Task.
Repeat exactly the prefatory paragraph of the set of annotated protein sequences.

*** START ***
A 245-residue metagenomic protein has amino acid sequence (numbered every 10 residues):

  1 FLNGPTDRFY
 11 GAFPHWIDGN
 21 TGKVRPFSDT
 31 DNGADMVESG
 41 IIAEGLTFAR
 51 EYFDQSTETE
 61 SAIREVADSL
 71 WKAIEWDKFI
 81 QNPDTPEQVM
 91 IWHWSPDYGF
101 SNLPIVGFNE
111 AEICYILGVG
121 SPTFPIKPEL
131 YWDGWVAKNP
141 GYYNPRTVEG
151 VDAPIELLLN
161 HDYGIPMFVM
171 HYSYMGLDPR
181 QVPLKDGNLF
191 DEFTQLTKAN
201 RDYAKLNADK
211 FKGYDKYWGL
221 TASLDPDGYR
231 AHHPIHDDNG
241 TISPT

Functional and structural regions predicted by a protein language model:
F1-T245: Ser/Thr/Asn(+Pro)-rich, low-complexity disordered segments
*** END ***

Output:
A 245-residue metagenomic protein has amino acid sequence (numbered every 10 residues):